Chamber Orchestra offers expressive 'Brandenburg'

Posted: October 01, 2002

If encountering Bach is like going home, Ignat Solzhenitsyn and the Chamber Orchestra of Philadelphia made it an especially warm and expressive visit with the complete Brandenburg Concertos Sunday afternoon.

These works are familiar even to anyone who has never stepped foot in a concert hall through their use in FM-radio theme songs, movies, and European-car commercials. For some reason, too, they've come to be associated with the holidays, and so it seemed apt to hear them for what turned out to be the first performance in the Kimmel Center's Perelman Theater after construction of the hall was completed.

Musicians might need a few months to get used to the completed setting, though on first hearing the acoustics did not seem much different from the intimate sound we heard last season. The Chamber Orchestra uses the small side of the rotating stage, and the room adequately handled the sounds of combinations ranging from seven instruments to full ensemble.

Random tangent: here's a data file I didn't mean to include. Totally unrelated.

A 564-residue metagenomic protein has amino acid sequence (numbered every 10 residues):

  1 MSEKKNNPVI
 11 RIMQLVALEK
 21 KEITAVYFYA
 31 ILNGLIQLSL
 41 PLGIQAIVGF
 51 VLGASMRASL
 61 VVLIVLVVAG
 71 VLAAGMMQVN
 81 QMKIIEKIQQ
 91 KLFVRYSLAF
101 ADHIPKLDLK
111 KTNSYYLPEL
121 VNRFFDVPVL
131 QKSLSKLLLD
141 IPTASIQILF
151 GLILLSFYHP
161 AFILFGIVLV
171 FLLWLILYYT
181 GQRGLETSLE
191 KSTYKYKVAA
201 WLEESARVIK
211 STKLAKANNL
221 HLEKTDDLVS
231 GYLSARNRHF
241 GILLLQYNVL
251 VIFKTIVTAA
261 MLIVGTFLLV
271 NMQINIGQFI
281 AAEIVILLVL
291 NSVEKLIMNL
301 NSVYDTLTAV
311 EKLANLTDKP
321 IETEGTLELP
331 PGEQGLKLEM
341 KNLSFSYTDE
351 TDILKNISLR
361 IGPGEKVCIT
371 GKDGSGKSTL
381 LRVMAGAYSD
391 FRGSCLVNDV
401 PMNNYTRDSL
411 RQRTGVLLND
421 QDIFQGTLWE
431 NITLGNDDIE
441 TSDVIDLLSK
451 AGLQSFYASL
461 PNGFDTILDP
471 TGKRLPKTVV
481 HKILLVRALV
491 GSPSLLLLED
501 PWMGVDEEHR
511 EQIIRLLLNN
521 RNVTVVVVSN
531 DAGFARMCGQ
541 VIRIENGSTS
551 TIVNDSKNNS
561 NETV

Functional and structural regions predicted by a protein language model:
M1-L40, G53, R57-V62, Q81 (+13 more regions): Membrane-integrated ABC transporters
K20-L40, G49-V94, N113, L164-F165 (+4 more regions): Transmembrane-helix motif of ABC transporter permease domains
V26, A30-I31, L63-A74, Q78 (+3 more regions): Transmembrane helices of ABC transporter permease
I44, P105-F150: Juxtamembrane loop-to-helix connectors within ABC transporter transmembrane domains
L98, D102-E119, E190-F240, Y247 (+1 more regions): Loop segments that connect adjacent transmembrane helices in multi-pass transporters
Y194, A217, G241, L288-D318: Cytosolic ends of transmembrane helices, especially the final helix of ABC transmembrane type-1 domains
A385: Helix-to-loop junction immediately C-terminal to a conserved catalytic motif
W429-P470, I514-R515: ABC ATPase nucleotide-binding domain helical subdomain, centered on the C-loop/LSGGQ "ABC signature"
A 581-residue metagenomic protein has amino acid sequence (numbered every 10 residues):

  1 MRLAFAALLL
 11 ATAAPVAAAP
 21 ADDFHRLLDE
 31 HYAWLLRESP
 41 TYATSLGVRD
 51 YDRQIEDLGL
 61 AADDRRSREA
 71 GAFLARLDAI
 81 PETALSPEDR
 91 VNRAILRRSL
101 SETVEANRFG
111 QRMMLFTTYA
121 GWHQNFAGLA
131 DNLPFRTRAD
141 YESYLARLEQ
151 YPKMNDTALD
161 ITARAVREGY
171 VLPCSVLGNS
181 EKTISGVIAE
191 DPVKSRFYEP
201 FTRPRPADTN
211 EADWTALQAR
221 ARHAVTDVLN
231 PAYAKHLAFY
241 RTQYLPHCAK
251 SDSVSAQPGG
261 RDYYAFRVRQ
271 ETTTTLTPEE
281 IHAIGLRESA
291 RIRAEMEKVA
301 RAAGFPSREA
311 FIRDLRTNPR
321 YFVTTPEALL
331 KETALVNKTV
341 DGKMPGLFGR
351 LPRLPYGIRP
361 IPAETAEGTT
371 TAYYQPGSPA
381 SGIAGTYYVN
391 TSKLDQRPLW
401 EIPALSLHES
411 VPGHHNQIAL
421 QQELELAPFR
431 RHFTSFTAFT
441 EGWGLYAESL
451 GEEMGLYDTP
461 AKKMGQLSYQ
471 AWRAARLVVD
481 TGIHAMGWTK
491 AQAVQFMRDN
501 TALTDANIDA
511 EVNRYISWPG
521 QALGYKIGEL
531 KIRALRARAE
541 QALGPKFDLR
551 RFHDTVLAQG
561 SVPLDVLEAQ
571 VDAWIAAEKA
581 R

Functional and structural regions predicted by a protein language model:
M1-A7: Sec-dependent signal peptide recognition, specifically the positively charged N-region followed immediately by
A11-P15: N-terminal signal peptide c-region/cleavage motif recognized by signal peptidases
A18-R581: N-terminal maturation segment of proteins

With lots of guest soloists and Solzhenitsyn conducting from the harpsichord, the performance took the position that Bach can withstand some expressivity. Whether as a full ensemble, or in the solo spotlights that are everywhere, the musicians took convincing freedoms with their tempos. Strings used vibrato.

And no one gave in to the temptation to be a hero. Trumpeter Barbara Sauer Prugh, in the Concerto No. 2, related to the full texture by floating sweetly above it. Hornists Gabriel Kovach and Karen McCommon used rare sensitivity in not overshadowing their oboe colleagues in Concerto No. 1.

Solzhenitsyn was not only a skilled ensemble maker. He was an impressive harpsichordist, traveling in one cadenza nearly at the speed of Liszt.

Contact Peter Dobrin at 215-854-5611 or pdobrin@phillynews.com.

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